The Cartographers board game, published by Thunderworks Games, puts you in the shoes of a kingdom’s map-maker, documenting every nook and cranny of the world around you. Recently, Thunderworks released three new Cartographers Map Packs to expand the gameplay and mechanics of Cartographers.
Cartographers is my most-played board game of all time, coming in at well over 200 plays. These plays are split over the physical game and the iOS app, which makes it super easy for me to play on the go. And if I was able to play that much with the base game, you KNOW I was already sold on the expansions!
In this board game review, I’ll be touching on the three newest Cartographers Map Packs:
- Frozen Expanse: Realm of Frost Giants
- Kethra’s Steppe: Redtooth & Goldbelly
- Hornhelm: Wasteland Market
These are Cartographers Map Packs 4-6, which is the second wave of new maps for the game. Someday I’ll probably cover Map Packs 1-3, and I’ll link to those here when that happens.
What do we think about the Cartographers Map Packs? Let’s break them all down!
First, let me give a brief rundown on the base Cartographers board game so you know what you’re getting into. If you’re already familiar, feel free to skip down a bit where I talk about each of the expansion maps.
Gameplay in Cartographers takes place over 4 rounds, called Seasons. At the end of each Season, players score based on two different Scoring Cards. Over the course of the game, each Scoring Card will be scored twice, so you need to plan out your turns so that you can maximize those benefits and focus on the cards coming up.
During each season, Explore cards are revealed one at a time. Explore cards will display one or two types of terrain, and one or two shapes. Players need to draw a combination of the terrain type and shape in an empty spot on their individual map sheet. If a card has two terrain types showing, then there will only be one shape, and vice versa.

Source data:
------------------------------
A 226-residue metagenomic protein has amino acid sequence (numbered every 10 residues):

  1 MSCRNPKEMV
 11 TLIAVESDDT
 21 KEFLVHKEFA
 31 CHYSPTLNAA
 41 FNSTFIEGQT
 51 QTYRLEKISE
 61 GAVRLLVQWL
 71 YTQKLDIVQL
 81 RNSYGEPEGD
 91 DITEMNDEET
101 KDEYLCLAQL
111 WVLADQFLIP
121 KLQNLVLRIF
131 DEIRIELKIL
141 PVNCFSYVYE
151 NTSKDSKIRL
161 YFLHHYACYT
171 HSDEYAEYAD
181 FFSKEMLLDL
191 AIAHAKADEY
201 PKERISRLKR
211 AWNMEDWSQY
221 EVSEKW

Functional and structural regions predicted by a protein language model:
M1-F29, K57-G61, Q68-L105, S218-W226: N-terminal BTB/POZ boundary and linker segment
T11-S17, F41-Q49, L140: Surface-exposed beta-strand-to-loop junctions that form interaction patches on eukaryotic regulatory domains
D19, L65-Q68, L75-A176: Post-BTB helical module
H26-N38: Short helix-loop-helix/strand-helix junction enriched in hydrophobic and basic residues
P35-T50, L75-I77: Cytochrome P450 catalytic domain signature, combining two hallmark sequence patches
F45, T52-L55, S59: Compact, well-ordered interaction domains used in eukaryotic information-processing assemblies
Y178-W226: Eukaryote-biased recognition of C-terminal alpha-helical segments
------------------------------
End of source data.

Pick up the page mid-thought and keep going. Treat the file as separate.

Sometimes Explore cards will reveal a Monster Ambush! If they don’t want to score negative points, players need to focus on containing the monster threat by surrounding these squares on all sides. And if you don’t encounter monsters in the first season, there will be a higher chance of encountering monsters in the next season!
At the end of the game, points are added across all four Seasons to determine the winner! Don’t forget to name your Kingdom so that it can be added to the great atlas of the world!
Frozen Expanse: Realm of Frost Giants
For the Frozen Expanse: Realm of Frost Giants map pack for Cartographers, I feel like I’m back playing Elden Ring in the Mountaintops of the Giants! This map pack introduces Frozen Lake terrain that’s hard-coded onto the map from the start. You can’t draw on these lakes, but if you manage to fill in all of the adjacent squares, you’ll earn 3 or 4 coins depending on which side of the map you’re playing on.
There are also Scouted spaces, which have a faint image of a specific terrain type. These squares can ONLY have that terrain drawn into them. This makes the game much more difficult, as a terrain type restriction isn’t present in the base game at all. It’s like playing on expert mode!
The Frozen Expanse map pack for Cartographers also comes with two new Ambush cards. One Ambush card, Dire Wolf Prowl, also comes with the destruction of another space on your map. The other one, Frost Giant Advance, allows you to fill in a ruins space or a scouted space with terrain when the Frost Giants are completely surrounded. Not a bad gig!
If you’re looking for a way to amp up the difficulty in Cartographers, the Frozen Expanse map pack is a good way to go. The scouted spaces aren’t terribly numerous, but they certainly change the way you think and plan out your strategy. In a way, there is usually a more optimal path apparent when drawing the terrain each turn.
Optimizers – look no further!
Kethra’s Steppe: Redtooth & Goldbelly
If you’ve ever wanted to light the warning beacons in the White Mountains to alert Gondor, Kethra’s Steppe is the map for you! This map features two beacon sections that function similar to the mountains; if you fully surround the beacon, it becomes lit.